Should we homeschool?

June 2nd, 2016 Posted by Ask the Rabbi 1 comment

Question:

“How do you feel about home schooling? My wife and I are thinking of doing this to finish educating our two daughters who are now in 4th and 6th grades.”

∼ Heath N.

Answer:

Dear Heath,

This question is like telling the late Steve Jobs that you are thinking of switching from Microsoft to Apple and asking what he thinks about that. In total, we homeschooled for about sixteen years. One of our children was home for only one year, most spent some time in high school and for some, college was their first entry into the organized educational system.

The conclusion you can draw from the above is that we loved homeschooling and feel that it provided the best academic, social, religious and moral education as well as strengthening our family structure. However, we were always open to analyzing what was best for each child and the family each year.

As you probably know, there is no ‘way to homeschool.’ One of the benefits we derived from homeschooling was meeting families from so many different backgrounds and who educated in so many different ways. We would urge you to read, attend homeschooling conventions and speak to many people to expand your knowledge base about homeschooling. In our experience, homeschooling for positive reasons is better than for negative ones. In other words, even if what is making you consider homeschooling is poor schools in your neighborhood or a specific problem, we think you will be more successful if you look towards the positives rather than running away from negatives. And we found very many positives.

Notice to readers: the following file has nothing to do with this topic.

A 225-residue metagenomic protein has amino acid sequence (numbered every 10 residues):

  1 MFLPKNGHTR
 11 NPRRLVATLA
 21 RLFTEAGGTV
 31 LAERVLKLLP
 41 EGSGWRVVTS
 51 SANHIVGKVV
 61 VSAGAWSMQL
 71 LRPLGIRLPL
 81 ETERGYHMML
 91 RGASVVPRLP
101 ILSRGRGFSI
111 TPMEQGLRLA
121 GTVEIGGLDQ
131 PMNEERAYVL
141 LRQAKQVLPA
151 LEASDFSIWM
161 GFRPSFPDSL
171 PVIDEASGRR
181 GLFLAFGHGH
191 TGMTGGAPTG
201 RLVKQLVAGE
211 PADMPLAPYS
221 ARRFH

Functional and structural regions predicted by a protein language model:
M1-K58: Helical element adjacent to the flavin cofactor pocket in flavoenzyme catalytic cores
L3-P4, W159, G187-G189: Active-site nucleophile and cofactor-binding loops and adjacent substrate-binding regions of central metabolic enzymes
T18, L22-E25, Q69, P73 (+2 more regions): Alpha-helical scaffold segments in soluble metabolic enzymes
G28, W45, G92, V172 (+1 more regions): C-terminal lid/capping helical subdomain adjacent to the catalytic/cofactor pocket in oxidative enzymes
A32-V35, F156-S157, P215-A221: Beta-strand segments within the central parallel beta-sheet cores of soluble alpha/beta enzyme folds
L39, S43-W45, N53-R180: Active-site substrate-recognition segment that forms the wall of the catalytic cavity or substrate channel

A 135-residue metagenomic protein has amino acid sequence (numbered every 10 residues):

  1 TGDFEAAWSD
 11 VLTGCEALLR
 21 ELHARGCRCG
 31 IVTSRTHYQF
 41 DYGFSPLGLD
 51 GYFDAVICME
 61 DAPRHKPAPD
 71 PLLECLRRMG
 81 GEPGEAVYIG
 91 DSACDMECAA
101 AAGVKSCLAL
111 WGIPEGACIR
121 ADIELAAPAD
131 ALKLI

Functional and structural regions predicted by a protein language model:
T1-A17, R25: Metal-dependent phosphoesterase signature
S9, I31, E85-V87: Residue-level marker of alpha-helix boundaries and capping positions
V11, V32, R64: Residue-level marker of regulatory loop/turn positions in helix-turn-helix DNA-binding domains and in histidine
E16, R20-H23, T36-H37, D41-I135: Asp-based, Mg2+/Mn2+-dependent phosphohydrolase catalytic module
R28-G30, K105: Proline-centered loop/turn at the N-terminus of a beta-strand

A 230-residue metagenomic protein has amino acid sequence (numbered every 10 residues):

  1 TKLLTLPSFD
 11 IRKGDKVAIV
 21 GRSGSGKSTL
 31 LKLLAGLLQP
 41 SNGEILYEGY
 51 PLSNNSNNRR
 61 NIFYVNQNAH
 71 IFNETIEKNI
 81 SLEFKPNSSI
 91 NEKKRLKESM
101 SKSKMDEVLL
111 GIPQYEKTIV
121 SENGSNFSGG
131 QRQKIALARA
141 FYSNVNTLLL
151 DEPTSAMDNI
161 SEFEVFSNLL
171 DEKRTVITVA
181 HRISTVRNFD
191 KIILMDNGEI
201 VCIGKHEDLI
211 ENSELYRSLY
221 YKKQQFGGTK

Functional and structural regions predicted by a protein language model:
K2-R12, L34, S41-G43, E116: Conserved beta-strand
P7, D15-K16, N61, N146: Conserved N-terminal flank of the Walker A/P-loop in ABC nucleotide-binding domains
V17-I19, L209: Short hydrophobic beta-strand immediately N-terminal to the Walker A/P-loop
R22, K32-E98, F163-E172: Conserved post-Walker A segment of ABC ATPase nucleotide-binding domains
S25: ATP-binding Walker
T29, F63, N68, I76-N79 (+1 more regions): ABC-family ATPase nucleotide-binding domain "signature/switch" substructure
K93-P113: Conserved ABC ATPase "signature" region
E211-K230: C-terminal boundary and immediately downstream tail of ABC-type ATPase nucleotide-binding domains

Homeschooling is a commitment. So is having children, but as a society we have become dependent on outside experts and outsourcing so much or our children’s care. We love the idea of parents reclaiming their unique obligation to educate their children, but it is a big undertaking. Go into it with your eyes and hearts open.

Enjoy the adventure. Even if you choose not to homeschool, you will learn a tremendous amount by exploring it including the idea that learning is life-long and you will be educating your daughters forever.

Forced into homeschool retirement by our children growing up,

Rabbi Daniel and Susan Lapin

 

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One comment

Tara says:

In your answer you said, “as a society we have become dependent on outside experts and outsourcing so much of our children’s care”. What a statement! There is so much truth and consequence to that reality. If we truly want to teach and train our children to know God (as best as our finite minds can) and His ways we need to take the responsibility of being a parent seriously. We too love homeschooling and have no plans to stop. That being said, I know it’s not an easy discussion to make. I would encourage Heath and his wife to look at the fruit you see in the families that you know already homeschool. Are those children reflecting the qualities, characteristics, values and beliefs you desire for your girls? My children are 12, 9, and 6. Each day there are moments of struggle and moments that I wish I had the copacity to remember forever. Homeschooling is so much more than reading, writing, and arithmetic! The bond we develop with our children and the bond they develop with each other is beyond words. Clearly I’m biased towards homeschooling 🙂 All the best in whatever desision you made!

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